This project will help 80 poor indigenous families living in the dry corridor of Honduras. Using an agro-forestry model, it will diversify and improve the diet of at least 400 men, women and children and help create surpluses for sale, as well as enhance the environment and increase water conservation. Farming in this way will give the families added resiliency to climate change disasters that are plaguing Honduras.
Smallholder farming families in Honduras face many challenges for agricultural production due to limited access to land suitable for agriculture. They are also confronted with the need to expand agricultural lands into forests that are nearby. In addition to this, climate change has created many droughts and floods and poor families are leaving the area to join caravans of refugees headed to the US.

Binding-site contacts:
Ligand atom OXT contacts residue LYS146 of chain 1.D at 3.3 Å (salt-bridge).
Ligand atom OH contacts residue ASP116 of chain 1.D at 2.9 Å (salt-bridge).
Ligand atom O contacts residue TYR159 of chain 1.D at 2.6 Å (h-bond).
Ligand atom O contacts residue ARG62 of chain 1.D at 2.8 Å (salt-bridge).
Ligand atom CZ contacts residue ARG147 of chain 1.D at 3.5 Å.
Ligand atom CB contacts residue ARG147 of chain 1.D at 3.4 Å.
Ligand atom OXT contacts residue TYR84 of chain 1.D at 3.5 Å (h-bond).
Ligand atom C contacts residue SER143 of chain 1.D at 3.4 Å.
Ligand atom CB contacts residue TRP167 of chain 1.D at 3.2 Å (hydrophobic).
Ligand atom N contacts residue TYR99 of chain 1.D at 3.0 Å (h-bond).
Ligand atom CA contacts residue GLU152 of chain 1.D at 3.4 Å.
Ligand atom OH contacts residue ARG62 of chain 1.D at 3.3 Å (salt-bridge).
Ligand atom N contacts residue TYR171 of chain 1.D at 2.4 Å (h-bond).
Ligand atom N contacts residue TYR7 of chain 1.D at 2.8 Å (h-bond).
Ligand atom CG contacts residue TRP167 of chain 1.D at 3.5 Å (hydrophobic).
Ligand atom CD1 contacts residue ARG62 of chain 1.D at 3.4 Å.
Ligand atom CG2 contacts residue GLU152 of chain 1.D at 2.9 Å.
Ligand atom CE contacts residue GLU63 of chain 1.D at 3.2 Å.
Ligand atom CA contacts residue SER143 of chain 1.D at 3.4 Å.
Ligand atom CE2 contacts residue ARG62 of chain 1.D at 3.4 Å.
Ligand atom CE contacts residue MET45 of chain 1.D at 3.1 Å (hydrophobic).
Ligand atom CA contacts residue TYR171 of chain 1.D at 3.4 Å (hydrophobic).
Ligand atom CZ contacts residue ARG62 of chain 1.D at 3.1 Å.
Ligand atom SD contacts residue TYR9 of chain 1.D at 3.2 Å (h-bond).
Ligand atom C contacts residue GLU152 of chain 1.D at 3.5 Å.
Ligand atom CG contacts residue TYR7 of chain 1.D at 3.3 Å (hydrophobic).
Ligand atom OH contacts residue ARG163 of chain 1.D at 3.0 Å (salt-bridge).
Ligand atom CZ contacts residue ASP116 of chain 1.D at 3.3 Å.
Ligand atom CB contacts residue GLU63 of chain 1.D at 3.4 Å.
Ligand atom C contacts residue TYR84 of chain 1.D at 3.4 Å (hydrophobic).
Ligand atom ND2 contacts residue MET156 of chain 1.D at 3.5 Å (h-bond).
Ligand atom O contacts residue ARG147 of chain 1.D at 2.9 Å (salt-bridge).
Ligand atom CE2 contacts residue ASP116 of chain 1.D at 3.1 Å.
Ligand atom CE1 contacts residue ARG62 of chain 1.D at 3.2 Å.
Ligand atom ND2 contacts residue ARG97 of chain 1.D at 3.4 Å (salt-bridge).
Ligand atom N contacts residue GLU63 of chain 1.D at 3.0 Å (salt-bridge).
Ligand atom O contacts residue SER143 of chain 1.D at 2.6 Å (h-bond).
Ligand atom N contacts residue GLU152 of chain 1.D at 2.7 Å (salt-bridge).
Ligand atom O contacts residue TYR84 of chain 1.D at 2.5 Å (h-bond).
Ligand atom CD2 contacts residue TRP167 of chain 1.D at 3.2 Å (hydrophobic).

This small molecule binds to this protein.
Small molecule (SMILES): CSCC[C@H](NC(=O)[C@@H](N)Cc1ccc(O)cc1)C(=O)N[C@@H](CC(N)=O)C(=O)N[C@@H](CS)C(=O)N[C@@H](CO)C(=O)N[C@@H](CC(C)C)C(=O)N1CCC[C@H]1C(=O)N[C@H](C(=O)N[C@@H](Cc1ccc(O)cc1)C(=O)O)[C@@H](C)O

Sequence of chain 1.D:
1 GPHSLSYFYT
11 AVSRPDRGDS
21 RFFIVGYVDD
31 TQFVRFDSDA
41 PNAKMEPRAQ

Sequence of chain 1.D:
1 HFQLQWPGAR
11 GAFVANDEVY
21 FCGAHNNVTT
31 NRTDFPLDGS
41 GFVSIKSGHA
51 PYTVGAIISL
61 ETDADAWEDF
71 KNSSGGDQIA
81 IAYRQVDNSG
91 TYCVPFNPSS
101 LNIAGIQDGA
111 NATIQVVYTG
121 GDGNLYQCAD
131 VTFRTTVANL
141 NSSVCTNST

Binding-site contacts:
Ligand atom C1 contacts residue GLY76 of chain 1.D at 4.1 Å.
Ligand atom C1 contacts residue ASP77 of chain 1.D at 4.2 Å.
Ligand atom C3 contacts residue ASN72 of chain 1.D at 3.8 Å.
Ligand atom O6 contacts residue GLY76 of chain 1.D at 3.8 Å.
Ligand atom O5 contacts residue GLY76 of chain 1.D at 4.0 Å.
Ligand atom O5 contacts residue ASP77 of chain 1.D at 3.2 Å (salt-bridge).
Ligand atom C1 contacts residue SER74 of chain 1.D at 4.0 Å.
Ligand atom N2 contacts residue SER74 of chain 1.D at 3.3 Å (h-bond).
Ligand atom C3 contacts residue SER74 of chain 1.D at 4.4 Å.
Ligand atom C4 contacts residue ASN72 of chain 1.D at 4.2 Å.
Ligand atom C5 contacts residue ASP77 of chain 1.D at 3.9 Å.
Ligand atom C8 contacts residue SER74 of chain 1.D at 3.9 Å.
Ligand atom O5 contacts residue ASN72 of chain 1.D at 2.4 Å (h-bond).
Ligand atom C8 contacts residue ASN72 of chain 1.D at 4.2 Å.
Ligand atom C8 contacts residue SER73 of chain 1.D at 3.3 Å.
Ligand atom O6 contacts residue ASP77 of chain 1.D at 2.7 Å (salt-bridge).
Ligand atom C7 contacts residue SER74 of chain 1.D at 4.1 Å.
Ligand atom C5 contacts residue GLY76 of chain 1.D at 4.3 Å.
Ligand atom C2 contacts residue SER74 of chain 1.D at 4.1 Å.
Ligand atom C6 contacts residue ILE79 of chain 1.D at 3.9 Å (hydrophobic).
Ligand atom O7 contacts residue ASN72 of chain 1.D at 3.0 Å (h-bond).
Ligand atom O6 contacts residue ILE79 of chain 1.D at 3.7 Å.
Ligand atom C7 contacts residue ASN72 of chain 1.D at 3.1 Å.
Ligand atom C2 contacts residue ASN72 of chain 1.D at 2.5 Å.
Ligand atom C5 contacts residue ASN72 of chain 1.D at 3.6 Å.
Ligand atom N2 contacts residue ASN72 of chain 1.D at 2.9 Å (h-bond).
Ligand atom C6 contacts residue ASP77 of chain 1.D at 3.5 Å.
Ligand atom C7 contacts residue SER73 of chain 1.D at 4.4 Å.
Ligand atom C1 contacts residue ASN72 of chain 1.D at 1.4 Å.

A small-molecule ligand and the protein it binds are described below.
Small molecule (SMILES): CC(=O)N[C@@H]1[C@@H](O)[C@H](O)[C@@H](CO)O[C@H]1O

This project helps small indigenous farming families to stay where they are and get more and better food from their small parcels of land. Often they end up with surplus they can sell to be able to purchase other things like medicines or education they need to thrive in their communities. Agro-forestry not only helps prevent losses due to floods and droughts, it helps build resiliency in the land and the people.
In the longer term the 80 families in the project will have greater food security, health and educational opportunities for their children that they could not afford when hunger was always the driving issue.